The magazine of international economic policy.
“Short articles…ahead of the curve…
Economist to economist in English.”
The New York Times

Not some tiresome gray journal but
“that precocious Washington quarterly…
consistently ahead-of-the-curve.”
The Washington Post

History of The International Economy Magazine

In early 1987, ten months before the stock market crash, we began to explore the idea of a nonprofit quarterly magazine covering global financial policy, economic trends, and international trade. It would come to be known as The International Economy. From the start, the Washington Post tagged the publication as “precocious.” The journal is edited for and read by central bankers, politicians, and members of the financial community including professional investment managers, macroeconomic specialists, and global investors. The magazine’s focused editorial content has attracted a loyal readership base among the world’s most powerful and influential decisionmakers.

The International Economy was officially launched at a VIP reception at the Federal Reserve in Washington, D.C., as new Chairman Alan Greenspan welcomed the new journal into existence. Bundesbank President Karl Otto Pöhl, by then Europe’s most influential policy leader, agreed to head the publication’s editorial advisory board. Within months, the Washington Post described The International Economy as “not some tiresome, gray journal but a publication consistently ahead of the curve.” The New York Times defined the magazine as follows: “Economist to economist, in English.” Later, the Washington Post said the magazine was “targeted to—and written by—the power brokers in the world of finance.” The publication has become a kind of policy bulletin board for financial decision makers, academics, and opinion leaders.

The International Economy is intellectually independent and diverse. When Russian leader Boris Yeltsin was about to assume office and the international community was fixated on the nature of his economic reforms, Yeltsin’s chief economic strategist Grigory Yavlinsky came to Washington and met with various news outlets and think tanks. He chose The International Economy to publish the full text of Yeltsin’s economic/financial reform plan because of the publication’s broad diversity of intellectual support. The day after the plan’s publication, the New York Times ran a three-page story crediting The International Economy for this “scoop,” with other papers following suit.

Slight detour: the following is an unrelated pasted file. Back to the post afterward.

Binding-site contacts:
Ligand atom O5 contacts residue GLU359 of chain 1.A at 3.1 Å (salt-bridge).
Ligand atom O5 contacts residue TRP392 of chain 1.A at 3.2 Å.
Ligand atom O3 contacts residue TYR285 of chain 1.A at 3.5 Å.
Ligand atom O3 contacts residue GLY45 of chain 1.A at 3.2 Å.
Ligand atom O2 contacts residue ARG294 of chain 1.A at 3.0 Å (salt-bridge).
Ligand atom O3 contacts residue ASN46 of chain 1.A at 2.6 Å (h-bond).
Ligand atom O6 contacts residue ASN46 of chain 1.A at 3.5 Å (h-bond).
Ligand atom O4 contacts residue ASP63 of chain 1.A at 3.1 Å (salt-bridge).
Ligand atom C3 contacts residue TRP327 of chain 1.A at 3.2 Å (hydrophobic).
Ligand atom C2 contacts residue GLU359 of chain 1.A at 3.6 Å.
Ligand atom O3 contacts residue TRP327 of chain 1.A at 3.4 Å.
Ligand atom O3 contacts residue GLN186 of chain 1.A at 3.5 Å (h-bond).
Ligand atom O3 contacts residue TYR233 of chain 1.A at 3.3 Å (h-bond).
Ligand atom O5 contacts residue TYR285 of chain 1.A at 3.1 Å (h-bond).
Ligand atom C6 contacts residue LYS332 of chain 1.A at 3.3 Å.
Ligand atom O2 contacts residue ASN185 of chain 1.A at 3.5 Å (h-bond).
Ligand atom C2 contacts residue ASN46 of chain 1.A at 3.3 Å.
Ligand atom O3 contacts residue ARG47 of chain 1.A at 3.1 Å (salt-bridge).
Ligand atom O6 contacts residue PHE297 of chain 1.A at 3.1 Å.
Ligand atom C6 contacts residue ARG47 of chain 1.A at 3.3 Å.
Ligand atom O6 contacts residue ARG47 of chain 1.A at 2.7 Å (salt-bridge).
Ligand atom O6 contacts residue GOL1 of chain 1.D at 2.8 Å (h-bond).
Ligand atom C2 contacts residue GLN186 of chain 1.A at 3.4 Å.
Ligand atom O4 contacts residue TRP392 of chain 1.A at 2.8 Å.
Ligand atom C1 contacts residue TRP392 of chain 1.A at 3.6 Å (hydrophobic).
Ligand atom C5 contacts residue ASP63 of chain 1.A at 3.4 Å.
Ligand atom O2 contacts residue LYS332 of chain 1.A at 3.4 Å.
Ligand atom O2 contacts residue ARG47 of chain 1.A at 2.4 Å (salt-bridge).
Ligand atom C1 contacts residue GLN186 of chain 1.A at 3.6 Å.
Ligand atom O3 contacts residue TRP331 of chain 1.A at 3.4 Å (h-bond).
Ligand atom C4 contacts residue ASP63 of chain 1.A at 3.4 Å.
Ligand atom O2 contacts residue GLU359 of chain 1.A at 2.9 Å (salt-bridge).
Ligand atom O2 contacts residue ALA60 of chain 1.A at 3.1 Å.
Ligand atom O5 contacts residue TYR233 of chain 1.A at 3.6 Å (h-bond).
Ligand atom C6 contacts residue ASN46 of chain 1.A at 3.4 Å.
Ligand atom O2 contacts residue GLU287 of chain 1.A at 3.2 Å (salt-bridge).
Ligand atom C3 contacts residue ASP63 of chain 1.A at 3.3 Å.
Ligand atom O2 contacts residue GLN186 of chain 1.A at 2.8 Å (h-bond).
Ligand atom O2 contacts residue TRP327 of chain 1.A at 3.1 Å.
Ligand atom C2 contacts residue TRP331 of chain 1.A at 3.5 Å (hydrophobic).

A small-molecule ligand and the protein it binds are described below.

One reason for The International Economy’s early visibility is that the publication grew out of a series of influential global conferences involving many of the world’s most senior policy officials. Officially sponsored by the bipartisan U.S. Congressional leadership, these conferences took place over the course of a decade in Tokyo, New York, Washington, Frankfurt, Vienna, and Zürich. The first conference helped set the stage for the Plaza Accord, the G7 agreement to bring down the value of the U.S. dollar during heightened global trade tensions, according to Washington Post correspondent Hobart Rowen in his book Self-Inflicted Wounds: From LBJ’s Guns and Butter to Reagan’s Voodoo Economics. At a follow-up conference in Zürich, one of the conference sponsors, Senator Bill Bradley (D-NJ), floated the idea of developing world debt restructuring. The proposal within several years led to the issuance of the popular Brady bonds.

Over the last thirty-five years, other publications have tried to compete with The International Economy, and none have succeeded. The Davos organization, for example, which sponsors the annual World Economic Forum in Switzerland, set up a competing publication which ceased any meaningful circulation within a few years. The Peterson Institute for International Economics set up a similar magazine. Despite the prestige of that institution, the publication closed its doors within several years. Yet The International Economy is still standing.

That is because the magazine has remained a niche publication, concentrating on policy developments. Today there are roughly 10,000–20,000 economic and financial opinion leaders internationally of whom perhaps 3,000–5,000 truly impact the global economy as the prime movers in the public and private sectors. This is The International Economy’s target audience. It is a skeptical crowd—very tough to reach where the number one commodity is independence of thought and diversity of viewpoint. At a time when the global economic and financial matrix is confusing and the commodities needed most are intellectual humility combined with curiosity about all things new, The International Economy continues to stand out.